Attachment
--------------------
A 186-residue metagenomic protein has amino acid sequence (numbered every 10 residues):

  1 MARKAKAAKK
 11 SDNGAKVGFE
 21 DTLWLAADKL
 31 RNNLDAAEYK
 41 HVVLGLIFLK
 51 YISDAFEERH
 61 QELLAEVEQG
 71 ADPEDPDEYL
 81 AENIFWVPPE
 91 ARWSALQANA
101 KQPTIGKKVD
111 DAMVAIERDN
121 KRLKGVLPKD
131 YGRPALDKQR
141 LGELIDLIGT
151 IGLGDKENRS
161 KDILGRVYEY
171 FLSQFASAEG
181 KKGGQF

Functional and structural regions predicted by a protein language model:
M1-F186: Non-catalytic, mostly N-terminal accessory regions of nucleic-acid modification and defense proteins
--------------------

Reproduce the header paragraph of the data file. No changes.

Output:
A 186-residue metagenomic protein has amino acid sequence (numbered every 10 residues):